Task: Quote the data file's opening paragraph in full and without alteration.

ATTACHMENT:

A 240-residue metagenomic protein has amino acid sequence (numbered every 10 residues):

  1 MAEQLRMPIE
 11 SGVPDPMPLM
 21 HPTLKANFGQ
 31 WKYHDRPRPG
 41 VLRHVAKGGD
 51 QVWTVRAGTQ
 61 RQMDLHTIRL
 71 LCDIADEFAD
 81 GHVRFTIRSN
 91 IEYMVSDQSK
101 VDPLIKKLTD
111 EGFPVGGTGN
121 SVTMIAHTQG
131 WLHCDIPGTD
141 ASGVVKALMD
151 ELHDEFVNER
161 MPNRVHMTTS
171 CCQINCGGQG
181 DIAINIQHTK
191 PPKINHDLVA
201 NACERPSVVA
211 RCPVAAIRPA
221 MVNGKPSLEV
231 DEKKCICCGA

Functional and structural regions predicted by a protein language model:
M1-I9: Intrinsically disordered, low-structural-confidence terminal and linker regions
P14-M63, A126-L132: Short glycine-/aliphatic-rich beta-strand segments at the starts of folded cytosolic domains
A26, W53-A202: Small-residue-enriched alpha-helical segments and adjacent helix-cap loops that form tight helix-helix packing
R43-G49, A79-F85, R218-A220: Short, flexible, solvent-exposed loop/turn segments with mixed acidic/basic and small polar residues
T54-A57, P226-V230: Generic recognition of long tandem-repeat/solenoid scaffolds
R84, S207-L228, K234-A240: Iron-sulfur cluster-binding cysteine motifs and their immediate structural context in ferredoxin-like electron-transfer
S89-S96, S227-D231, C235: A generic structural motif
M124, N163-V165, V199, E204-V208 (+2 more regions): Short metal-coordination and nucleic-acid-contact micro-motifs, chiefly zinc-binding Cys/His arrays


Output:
A 240-residue metagenomic protein has amino acid sequence (numbered every 10 residues):